I was the high guy on Hunter Dozier for a few years. I consistently ranked him in the top five in the organization early on, but then he struggled when he got to AA so I moved him down (a mistake I admitted to in my next list) but then back up to third. It’s no secret I like college hitters, and Stephen F. Austin grad Hunter Dozier consistently performed well in the minors both offensively and defensively. Then he finally reached AAA and was just okay, maybe less so when you compare his age to level.
He got the proverbial cup of coffee in 2016 where he was bad, and an extended look in 2018 where he was worse.
Now 2019 has come and oh boy, who is this? Among all hitters, going into Tuesday’s action, Hunter Dozier ranks:
4th in wRC+
4th in OBP
4th in SLG
5th in WAR
11th in ISO
15th in Average Exit Velocity
23rd in BB%
So yeah...he’s doing well.
These types of drastic overnight changes always come with the caveat of “but sample size!” and while it’s still technically April, the production has come in a non-insignificant amount of a sample size. So what has changed?
Really there was always one thing holding Dozier back - his chasing issues. Advanced college hitters don’t typically strikeout 25% in the minors, particularly the low minors, but Dozier did. He had a good idea at the plate most of the time, but when he swung he often missed too much, even though when he did make contact he stung the ball.
Dozier isn’t really hitting the ball that much harder than he has in the past. He’s always stung the ball, and while his exit velocity is up this year, he was never that much of a slacker in that category to begin with. What has changed though is the quality of contact.
Barrel% by year (via Statcast):
In 2018, Dozier was consistently getting underneath the ball. He has slightly raised his launch angle this year (from 14.6° to 16.8°), but that alone isn’t a big enough change to add 300 points of slugging to his line.
No, really his quality of contact has come from swinging at better pitches. Look, I could explain what he’s done in a hundred or so words, or I can just show you a graph:
Dozier is no longer swinging at pitches out of the zone as much, in fact he has cut down on his chase rate significantly. And while he isn’t actually making more contact, the contact he is making is better because he’s no longer swinging at as many bad pitches (which leads to bad contact typically).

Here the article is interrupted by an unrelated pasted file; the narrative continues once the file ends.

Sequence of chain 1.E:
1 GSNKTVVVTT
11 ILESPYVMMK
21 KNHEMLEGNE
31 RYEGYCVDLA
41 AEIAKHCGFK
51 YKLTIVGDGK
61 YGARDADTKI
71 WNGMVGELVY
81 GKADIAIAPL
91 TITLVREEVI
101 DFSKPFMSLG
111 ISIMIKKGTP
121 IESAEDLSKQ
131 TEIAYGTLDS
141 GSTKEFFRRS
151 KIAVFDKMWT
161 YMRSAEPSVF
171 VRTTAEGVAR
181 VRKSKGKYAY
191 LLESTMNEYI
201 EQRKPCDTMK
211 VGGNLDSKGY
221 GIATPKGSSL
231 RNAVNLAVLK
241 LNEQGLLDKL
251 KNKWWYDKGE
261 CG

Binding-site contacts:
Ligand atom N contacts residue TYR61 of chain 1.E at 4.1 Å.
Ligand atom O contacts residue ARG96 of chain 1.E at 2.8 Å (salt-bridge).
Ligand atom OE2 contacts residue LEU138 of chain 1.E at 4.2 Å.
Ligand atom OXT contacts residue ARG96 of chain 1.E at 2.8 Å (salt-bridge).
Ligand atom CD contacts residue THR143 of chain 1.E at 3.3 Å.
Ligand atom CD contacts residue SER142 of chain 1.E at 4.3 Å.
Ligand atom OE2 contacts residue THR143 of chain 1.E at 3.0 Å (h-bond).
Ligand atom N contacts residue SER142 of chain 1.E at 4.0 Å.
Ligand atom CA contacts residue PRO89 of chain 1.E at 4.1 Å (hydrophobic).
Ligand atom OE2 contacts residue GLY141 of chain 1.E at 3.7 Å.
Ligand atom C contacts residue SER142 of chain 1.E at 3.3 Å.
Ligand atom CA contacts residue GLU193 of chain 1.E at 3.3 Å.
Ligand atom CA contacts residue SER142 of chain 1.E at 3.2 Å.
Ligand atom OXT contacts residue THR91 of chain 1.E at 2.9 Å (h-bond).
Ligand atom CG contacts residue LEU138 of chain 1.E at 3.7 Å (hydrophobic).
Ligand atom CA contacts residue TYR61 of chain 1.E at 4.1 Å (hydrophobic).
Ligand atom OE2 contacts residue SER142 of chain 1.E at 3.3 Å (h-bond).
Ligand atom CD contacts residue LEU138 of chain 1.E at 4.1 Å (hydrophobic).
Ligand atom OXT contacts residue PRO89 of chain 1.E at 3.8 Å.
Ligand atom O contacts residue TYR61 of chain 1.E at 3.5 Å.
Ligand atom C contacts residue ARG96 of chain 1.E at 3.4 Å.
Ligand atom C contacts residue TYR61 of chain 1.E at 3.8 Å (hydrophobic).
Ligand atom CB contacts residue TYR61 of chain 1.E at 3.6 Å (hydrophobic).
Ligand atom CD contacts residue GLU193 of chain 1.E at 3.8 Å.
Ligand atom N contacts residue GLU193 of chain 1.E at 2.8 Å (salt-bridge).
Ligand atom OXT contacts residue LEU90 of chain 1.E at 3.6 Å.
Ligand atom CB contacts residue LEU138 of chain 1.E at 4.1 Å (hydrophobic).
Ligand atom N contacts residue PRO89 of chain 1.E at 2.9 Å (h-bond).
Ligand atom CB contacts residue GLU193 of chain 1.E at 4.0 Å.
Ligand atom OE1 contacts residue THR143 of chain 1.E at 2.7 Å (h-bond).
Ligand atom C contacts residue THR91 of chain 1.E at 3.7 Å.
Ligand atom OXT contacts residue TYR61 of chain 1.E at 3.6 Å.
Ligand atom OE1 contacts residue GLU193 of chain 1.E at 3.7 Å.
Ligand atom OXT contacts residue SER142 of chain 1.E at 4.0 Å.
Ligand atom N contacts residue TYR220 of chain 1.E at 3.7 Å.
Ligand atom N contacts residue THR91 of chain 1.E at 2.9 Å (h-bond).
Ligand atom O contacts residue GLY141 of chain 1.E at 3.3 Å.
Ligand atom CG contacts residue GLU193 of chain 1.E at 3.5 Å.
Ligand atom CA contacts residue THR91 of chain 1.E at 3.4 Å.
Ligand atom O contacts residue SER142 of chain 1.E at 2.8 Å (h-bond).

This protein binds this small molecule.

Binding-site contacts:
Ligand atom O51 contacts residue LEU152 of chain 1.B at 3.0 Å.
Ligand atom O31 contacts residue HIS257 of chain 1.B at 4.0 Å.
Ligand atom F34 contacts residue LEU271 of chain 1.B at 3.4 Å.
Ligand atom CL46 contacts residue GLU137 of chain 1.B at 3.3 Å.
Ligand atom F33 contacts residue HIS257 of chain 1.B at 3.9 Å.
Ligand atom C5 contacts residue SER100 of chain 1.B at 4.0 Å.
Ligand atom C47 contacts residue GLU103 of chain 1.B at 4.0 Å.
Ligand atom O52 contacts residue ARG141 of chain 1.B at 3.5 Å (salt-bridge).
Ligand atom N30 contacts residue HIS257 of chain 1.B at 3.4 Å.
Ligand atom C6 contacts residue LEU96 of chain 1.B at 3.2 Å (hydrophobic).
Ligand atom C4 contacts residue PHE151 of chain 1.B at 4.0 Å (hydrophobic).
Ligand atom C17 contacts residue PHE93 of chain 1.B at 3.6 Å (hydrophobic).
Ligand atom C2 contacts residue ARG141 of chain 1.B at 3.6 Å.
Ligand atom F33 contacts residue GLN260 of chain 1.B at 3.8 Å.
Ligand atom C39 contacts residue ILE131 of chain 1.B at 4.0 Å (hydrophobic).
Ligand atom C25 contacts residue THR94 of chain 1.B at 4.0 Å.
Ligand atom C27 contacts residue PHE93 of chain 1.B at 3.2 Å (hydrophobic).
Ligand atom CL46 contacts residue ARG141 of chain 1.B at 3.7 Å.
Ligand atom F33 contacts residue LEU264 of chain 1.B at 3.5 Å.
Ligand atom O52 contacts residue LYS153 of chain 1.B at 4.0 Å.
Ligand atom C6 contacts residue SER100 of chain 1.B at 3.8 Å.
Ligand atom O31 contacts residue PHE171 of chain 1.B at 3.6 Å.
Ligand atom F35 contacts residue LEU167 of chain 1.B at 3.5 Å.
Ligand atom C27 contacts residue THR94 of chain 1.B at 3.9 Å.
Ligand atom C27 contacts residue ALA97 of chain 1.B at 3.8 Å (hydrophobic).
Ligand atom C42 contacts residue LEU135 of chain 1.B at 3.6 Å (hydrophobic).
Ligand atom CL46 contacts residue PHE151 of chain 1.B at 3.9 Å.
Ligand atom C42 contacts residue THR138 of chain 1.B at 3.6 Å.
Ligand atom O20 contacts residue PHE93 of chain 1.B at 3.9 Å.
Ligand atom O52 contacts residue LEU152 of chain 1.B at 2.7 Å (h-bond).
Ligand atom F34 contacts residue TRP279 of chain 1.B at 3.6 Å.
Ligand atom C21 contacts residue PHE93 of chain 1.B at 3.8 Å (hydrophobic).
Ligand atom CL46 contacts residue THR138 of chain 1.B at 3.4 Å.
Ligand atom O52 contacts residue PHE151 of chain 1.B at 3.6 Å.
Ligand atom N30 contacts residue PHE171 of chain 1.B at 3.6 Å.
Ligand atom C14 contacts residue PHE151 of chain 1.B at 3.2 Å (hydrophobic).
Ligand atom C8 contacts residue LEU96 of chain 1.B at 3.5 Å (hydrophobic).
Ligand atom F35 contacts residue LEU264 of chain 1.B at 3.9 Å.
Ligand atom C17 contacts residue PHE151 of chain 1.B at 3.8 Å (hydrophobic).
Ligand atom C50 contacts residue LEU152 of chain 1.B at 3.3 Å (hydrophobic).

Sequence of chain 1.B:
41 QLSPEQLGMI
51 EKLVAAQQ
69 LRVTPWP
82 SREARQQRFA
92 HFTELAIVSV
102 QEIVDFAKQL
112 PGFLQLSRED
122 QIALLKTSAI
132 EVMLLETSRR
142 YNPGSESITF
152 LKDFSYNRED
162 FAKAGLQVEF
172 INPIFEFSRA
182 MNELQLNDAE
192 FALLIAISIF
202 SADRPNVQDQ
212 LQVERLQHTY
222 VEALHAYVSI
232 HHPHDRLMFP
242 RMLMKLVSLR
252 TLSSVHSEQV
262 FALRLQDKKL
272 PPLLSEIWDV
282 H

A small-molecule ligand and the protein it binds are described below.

This more patient approach has lead to his walk rate doubling and his strikeout rate dropping by 40%. Once a man had a strikeout issue, and then he didn’t anymore.
The followup question now is - can is be sustained? We’ve seen guys make O-Swing% changes only to give it all back the next year (Charlie Blackmon in 2015, Jonathan Schoop in 2017), and while plate discipline numbers stabilize after a hundred or so plate appearances, I still think there needs to be more time before we can call it good on drastic changes like Dozier has gone through.
While I’m confident he’ll continue stinging the ball, I’m mostly interested to see if the plate discipline remains. There are some cracks if you wanted to nitpick:
- His BABIP is .371, far more north than his near league average BABIP of .296 last year. While good quality of contact can lead to better balls in play, .371 is probably a bit rich
- He isn’t a 194 wRC+ hitter. No one expects that number to continue as he’s not prime Miguel Cabrera, Mike Trout, or Barry Bonds.
- The projection systems don’t necessarily buy it yet. They project him going forward (this includes what he has done in 2019 by the way) for a 93-97 wRC+
- He’s running a 20%+ HR/FB%, where the league average is more like 12-13%
- He’s at almost double the league average infield hit%, which isn’t a big part of his game to be fair
- He’s also yet to hit any infield flyballs, whereas a typical batter hits ~10% of his batted balls on the infield
Even though when you add all of that up, it’s still not that damning. Yeah, he’ll regress a bit in some areas, but the only thing I care about watching is if his chase rate sticks. If it does, then he’s a much different hitter than we’ve seen him before.